by Nadine Salter
I used to report on the weather. I loved it: the exhilaration of live TV, the creation of a story on what was happening outside. But now they’ve locked me up. I haven’t seen the Outside for six days.
If I had to write a weather report on prison, it would go something like this: “Well I haven’t seen the sky for days,
But I project images of it onto the ceiling,
in my mind.
The weather this time last year: Swirling pink clouds,
Candyfloss in the rising sun.
Peach. Vibrant blue. Wisps of white.
Well I haven’t seen the sky for days,
But it must be a scorcher of a day out there today! The temperature in here is 38 degrees at the moment, I’m starting to see red wherever I look!
And what a change from last week! I only saw the sky once last week:
it bulged with charcoal and ash, But the air was fresh.
This week I see Red (it is too hot); last week, all I saw was Grey. Grey skies (grey ceiling),
Grey walls, Grey bed Grey toilet.
And the forecast moving into next week, Well, it’s looking like very little change, I’m afraid.
Grey walls, grey bed, grey toilet. Oppressive air,
That’s it for now folks, Enjoy it out there!”
I used to finish my reports grinning. I finish today’s report far from that. It has been an age since I saw the sky. Last time I was let out my cell, I rang little Maya at home. I heard of her school lessons about the moon waning and waxing, letting her clatter on in detail so I could imagine it on my cell ceiling. I am waning.
The time I was let out before that, I showered. I no longer feel clean, but that is the choice. Shower, talk to those on the Outside or visit the only outside we see. A small box of Outside Grey.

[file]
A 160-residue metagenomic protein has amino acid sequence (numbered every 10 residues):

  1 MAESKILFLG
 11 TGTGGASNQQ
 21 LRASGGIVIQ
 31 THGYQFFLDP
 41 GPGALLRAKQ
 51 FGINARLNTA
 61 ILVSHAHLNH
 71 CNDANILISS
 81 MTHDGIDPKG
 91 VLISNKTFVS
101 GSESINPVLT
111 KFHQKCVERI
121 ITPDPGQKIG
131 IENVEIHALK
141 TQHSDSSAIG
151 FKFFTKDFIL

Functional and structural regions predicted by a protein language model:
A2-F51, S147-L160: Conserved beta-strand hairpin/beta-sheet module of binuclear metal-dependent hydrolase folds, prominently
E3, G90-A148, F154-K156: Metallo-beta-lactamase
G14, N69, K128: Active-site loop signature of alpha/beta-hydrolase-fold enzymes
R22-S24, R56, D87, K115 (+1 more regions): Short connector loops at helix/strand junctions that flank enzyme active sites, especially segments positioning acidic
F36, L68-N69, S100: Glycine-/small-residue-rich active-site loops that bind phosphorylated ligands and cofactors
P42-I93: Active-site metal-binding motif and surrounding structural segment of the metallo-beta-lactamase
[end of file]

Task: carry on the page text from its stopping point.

But, oh, the fresh air. In the Small Grey Outside Box, I inhale light into darkened lungs. How can my lungs be anything but dust when I have sucked in nothing but grey and grey and grey for the past days, weeks, months, years. I do not know how long I have been in here. I asked the prison guard and he just grunted. If he had answered properly, he would have told me, “well son, it’s been eleven months now. We keep you in your cell 23 hours a day, 7 days a week, sometimes more, for safety, you know, and well, it’s been like that since April”.
When presenting the weather, people always expect you to predict when it will change, when one spell will end, and another wave take its place. I couldn’t tell you when this will end.
If I could have answered the guard, I’d have said “In a UK prison? Cloudy with a high chance of injustice”.
If you would like to know more about the campaign to end excessive cellular confinement in UK prisons you can contact us on firstname.lastname@example.org